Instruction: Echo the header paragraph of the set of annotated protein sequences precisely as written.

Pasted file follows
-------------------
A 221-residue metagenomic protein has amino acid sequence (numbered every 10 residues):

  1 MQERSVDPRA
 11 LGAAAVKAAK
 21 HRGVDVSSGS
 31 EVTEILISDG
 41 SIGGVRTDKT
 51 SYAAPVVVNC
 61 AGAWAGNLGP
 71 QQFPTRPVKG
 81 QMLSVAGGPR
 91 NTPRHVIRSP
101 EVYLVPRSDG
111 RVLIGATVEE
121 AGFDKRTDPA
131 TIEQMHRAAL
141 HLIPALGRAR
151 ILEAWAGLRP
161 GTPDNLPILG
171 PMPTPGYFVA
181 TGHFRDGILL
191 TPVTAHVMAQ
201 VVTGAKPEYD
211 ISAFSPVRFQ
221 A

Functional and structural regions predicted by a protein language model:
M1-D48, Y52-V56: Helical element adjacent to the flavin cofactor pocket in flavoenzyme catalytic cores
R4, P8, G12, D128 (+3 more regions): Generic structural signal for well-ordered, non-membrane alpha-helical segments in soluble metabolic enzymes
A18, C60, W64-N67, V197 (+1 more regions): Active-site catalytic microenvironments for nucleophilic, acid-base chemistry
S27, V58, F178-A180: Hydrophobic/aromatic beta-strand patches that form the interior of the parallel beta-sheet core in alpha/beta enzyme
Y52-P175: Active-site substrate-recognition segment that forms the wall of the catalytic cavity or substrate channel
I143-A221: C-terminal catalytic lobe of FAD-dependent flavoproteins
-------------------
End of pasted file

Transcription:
A 221-residue metagenomic protein has amino acid sequence (numbered every 10 residues):